What is Low Impact Development (LID)?
Low Impact Development or LID is an innovative approach to land development that mimics the natural movement of water in order to manage stormwater (rainwater and urban runoff) close to where the rain falls. LID uses small, simple design techniques and landscape features that filter, infiltrate, store, evaporate, and detain rainwater and runoffs at the lot level. LID benefits could include:
- Stormwater volume control
- Flood reduction
- Water quality protection and improvement
- Infrastructure savings
- Improved tourism and recreation opportunities
- Increased public health, livability, walk friendly communities
- Increased property values
- Reduced urban heat island effects
- Climate change adaptation
What are LID Best Practices?
The most commonly adopted stormwater LID practices include the following:
- Bio-retention/Rain Gardens
- Permeable Pavements
- Soakaways, Infiltration Trenches and Chambers
- Green Roofs
- Rainwater Harvesting
- Enhanced Grass Swales
- Dry Swales/Bio-swales
- Perforated Pipe Systems
- Vegetation Filter Strips
- Downspout Disconnection/Absorbent Landscaping
Examples of LID Projects in Hamilton
LID practices have been gradually adopted in the City of Hamilton to deal with stormwater management issues, most of which are within the City’s parks, road right-of-ways and some private land developments. Here are a few of the LID projects the City of Hamilton has undertaken.
Rain Gardens in the Right of Way
Bay Street North and Simcoe Street West Traffic Calming LID Bump-out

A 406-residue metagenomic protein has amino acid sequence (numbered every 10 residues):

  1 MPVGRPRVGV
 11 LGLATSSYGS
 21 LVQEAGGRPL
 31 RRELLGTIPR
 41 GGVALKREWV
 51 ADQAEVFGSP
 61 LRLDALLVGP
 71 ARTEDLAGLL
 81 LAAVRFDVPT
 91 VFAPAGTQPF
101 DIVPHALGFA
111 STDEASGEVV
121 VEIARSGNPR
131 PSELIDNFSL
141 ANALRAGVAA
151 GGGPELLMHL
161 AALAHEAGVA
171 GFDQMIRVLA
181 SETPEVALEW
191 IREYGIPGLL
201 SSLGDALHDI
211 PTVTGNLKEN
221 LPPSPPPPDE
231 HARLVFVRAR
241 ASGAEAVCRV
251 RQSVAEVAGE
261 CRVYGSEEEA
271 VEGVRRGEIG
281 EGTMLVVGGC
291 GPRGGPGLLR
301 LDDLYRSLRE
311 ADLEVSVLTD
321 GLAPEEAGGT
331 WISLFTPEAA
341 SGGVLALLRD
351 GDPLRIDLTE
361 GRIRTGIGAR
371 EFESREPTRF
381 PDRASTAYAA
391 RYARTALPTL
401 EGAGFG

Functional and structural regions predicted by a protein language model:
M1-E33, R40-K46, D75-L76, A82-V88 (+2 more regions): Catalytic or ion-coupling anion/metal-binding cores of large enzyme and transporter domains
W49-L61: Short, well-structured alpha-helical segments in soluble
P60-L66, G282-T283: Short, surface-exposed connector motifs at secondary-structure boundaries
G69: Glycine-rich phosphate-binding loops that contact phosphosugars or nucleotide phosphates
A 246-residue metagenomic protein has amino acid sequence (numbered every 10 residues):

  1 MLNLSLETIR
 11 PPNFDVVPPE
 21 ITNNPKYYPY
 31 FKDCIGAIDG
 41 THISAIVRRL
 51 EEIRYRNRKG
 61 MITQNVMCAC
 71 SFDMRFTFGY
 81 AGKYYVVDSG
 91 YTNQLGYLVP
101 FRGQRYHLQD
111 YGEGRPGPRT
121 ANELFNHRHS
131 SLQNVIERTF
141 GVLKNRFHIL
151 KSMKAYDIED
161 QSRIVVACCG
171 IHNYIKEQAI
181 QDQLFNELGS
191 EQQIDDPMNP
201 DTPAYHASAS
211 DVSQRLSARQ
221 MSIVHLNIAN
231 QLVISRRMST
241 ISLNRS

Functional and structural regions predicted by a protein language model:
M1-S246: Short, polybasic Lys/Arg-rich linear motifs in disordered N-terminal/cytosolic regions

As part of the North End Traffic Master Plan, the City will be constructing a Low Impact Development (LID) Rain Garden Traffic Calming Bump-out at the intersection of Bay Street North and Simcoe Street during the summer/fall of 2017. It is designed to capture, clean and absorb stormwater runoff while reducing flooding.
- Rain water runoff is collected from paved and other hard surfaces (driveways, roadways, roofs) and directed into this garden.
- Mulch and plants absorb water and nutrients from the stormwater and provide beautiful habitat for native birds and insects.
- Water slowly seeps through a special mixture of sand and organic material that absorbs and filters out pollutants.
- The gravel layer below the soil stores the clean stormwater and allows this water to filter into the ground to recharge the groundwater.
- Treated stormwater that does not filter into the ground is drained into the storm sewer through a subdrain.
This rain garden contains a mix of perennials and grasses designed to tolerate spring flooding, summer drought and winter salt. The plants selected offer year-round beauty and colour while attracting pollinators and benefit local biodiversity. The plants used in this garden include Blue Flag Iris, Heavy Metal Switch Grass and Purple Dome Aster.
Hillcrest Alleyway runs between Hillcrest Avenue and South Street, parallel to Dundurn Street South to the west and Beulah Avenue to the east. This site suffered from poor drainage, surface ponding and safety issues associated with winter icing, which required frequent visits from city staff to manage the ice accumulation. To remedy the situation, the City of Hamilton retained a consultant to design a Low Impact Development (LID) based approach to not only fix the ponding issue but to reduce runoff volumes to the combined sewer system and improve runoff quality.
The preferred LID design was an alleyway infiltration trench which included the excavation of approximately 75 metres of alleyway for the installation of an infiltration trench and orifice connection to the local storm sewer.
Locations of other trench drains:
- Dundas Driving Park
- Seabreeze Park
- Winona Park
- Willam Connell Park
More examples of Low Impact Development (LID)
Pervious Pavers and Pavements
- Hixon Park
- Courtcliffe Park
- Gage Park
Soak Away Pits
- Jimmy Lomax Park
- Skyway Park
- Jackson Heights
- Courtcliffe Park
- Pier 8
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